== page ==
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Dignity Paperback – May 13, 2011
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"In Ken Layne's new novel Dignity, abandoned housing developments and forlorn desert strip malls become a creche for a new society ... as refugees from the failing American economic system try to remake their lives. Highly recommended." -KCET Los Angeles
"The release of Layne's new novel, Dignity, seems to codify his ideas--the mystical power of the deserts of the American West and a populist fatalism--perfectly." -The Rumpus
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Top Customer Reviews
Rather than burn the mills and factories as did the followers of Ned Lud, the mysterious "B." and his disciples withdraw from the rat race, move off the grid, and forsake the Internet (including Wonkette) as modern society collapses around them following the housing crash. This movement to a communal, agrarian lifestyle poses the same threat to the powers that be however, and the hell hounds of capitalism are set on the peaceful communities.
The storytelling mechanism, a series of letters written over several years and delivered to the clandestine communities by courier to avoid detection, sometimes lacks continuity, but allows the reader to avoid too much character development, emphasizing that the movement is the main character.
While I love his current events-related writing, this work is nothing like any of that. Yet, still, it's excellent. Sure, you can detect commonalities between his half-decade of posting and Dignity. For example, even though he manages not to use the phrase "Anusburger" there's an obvious undercurrent of disdain for factory farming and such practices. But even those Layne-esque (you heard it here first) sentiments are just part of a larger narrative that is positive and interesting and hopeful - not to mention compelling. The novel's format itself works well for the effect he's trying to achieve and it ends up being quite a page turner. I grabbed it on a Kindle App this morning (my first ever eBook) and didn't put it down until just now. I don't want to go into detail about the world he creates, but it's fair to say that there's a lot more that could be written on the topic. It's not an entirely original concept, but his execution manages to avoid the usual post-apocalyptic cliches and focus on a more uplifting tone. Only at one point does a midget riding a giant march into the novel and take control of a community, for example.Read more ›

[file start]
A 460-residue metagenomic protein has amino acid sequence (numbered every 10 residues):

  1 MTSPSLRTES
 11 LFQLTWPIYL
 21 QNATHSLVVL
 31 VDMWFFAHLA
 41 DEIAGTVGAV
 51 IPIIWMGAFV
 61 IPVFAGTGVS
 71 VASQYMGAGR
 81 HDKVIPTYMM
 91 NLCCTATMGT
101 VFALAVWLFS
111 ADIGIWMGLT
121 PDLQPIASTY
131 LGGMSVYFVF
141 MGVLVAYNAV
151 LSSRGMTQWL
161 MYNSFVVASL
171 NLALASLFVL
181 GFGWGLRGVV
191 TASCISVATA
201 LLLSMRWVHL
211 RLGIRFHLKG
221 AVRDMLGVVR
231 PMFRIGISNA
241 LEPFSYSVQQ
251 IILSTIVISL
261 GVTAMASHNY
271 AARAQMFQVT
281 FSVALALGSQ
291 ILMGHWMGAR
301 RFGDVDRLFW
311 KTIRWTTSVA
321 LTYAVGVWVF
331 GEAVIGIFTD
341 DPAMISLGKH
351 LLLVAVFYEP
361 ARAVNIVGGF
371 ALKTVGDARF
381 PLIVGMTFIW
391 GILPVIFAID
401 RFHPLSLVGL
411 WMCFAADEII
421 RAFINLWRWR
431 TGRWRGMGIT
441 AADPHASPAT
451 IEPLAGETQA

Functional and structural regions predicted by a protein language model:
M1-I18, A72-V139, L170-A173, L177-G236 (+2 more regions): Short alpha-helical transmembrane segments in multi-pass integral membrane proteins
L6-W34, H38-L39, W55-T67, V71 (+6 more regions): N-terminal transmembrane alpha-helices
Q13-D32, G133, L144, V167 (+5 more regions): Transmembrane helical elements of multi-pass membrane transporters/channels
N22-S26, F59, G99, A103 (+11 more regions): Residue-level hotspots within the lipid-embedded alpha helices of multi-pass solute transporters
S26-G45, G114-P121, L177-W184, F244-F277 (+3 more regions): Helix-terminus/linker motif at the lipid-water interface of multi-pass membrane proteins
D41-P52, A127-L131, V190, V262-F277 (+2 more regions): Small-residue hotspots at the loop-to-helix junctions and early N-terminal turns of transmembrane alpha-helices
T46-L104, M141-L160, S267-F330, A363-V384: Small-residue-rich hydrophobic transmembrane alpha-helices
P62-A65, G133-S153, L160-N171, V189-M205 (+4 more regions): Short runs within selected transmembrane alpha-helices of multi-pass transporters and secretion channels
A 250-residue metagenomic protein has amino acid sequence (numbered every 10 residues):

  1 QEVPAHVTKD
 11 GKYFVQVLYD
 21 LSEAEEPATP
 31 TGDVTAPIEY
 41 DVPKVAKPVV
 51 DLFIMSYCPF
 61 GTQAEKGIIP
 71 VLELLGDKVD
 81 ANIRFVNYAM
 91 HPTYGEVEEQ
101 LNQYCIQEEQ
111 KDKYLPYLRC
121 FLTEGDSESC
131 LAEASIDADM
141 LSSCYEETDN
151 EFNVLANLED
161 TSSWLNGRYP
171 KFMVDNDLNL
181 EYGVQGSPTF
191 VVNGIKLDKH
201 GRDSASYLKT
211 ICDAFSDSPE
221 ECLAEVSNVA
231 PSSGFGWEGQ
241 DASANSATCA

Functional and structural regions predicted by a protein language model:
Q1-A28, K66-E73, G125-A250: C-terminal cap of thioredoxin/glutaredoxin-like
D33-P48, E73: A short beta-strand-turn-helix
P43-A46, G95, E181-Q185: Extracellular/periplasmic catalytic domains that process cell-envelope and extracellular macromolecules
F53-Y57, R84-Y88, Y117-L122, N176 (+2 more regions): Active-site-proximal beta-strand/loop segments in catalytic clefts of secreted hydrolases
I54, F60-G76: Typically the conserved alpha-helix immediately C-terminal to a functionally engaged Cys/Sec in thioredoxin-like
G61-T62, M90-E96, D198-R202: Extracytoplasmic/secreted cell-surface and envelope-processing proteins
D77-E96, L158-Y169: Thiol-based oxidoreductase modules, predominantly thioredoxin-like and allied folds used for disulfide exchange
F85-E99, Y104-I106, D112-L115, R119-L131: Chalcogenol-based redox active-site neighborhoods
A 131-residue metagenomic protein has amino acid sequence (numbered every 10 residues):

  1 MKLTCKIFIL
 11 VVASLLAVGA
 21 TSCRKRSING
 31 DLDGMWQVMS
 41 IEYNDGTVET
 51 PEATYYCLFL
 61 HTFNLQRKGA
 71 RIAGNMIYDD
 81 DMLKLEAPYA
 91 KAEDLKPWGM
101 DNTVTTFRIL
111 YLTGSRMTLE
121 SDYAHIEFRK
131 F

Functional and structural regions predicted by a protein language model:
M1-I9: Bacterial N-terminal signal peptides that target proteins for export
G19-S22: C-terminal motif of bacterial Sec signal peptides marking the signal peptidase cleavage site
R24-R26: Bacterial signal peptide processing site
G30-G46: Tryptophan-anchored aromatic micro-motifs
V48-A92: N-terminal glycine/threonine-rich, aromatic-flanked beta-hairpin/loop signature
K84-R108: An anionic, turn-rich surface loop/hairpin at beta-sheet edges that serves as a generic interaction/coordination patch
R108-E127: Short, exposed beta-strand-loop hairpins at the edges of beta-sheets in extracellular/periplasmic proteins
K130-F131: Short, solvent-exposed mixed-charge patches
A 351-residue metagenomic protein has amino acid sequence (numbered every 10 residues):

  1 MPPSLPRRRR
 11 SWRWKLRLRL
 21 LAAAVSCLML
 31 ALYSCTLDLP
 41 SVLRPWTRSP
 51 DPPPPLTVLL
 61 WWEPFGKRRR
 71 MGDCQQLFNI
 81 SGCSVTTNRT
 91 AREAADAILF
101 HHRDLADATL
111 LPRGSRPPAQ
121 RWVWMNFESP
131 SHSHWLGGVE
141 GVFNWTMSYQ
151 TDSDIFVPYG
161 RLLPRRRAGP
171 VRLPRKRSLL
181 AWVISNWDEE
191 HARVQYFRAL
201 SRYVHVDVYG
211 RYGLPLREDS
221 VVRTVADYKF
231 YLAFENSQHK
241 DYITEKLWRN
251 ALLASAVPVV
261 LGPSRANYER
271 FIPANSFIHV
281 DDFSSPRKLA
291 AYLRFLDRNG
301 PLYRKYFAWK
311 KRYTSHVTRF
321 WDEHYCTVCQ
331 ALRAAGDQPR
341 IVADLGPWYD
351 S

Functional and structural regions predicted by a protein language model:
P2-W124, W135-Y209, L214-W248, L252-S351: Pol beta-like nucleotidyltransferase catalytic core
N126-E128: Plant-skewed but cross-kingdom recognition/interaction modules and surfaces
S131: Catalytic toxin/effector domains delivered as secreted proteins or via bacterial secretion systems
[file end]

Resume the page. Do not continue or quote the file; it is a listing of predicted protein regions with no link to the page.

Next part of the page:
I want to share this book with several people (none of whom own kindles) and am looking forward to getting several copies for this purpose as soon as it is made available.
Most Recent Customer Reviews
Ken Layne is clearly a major talent, with a real nose for the zeitgeist. Hard to imagine a story more germane to our times, and one which doesn't just criticize the current state... Read morePublished on January 30, 2014 by Rob McLean
Believable and thought provoking. Not science fiction, not historical fiction, but visionary fiction I guess you could say. A vision of what could happen.Published on March 12, 2012 by Julia Buckley
I Reviewed this excellent book on The Rumpus (.net) earlier this year. I wrote, in part:
Layne also captures their spiritual needs in what is the most prominent... Read more
If everyone lived communally in abandoned houses, grew their own food, was vegetarian, celebrated the solstices and equinoxes, and avoided "the three poisons" (hint, I'm typing on... Read morePublished on August 18, 2011 by R. C. Jackson
Finishing off this fascinating yarn during the latest chapter of the ongoing Global Financial Apocalypse, it was easy to forget that I was reading fiction. Read morePublished on August 8, 2011 by Amazon Customer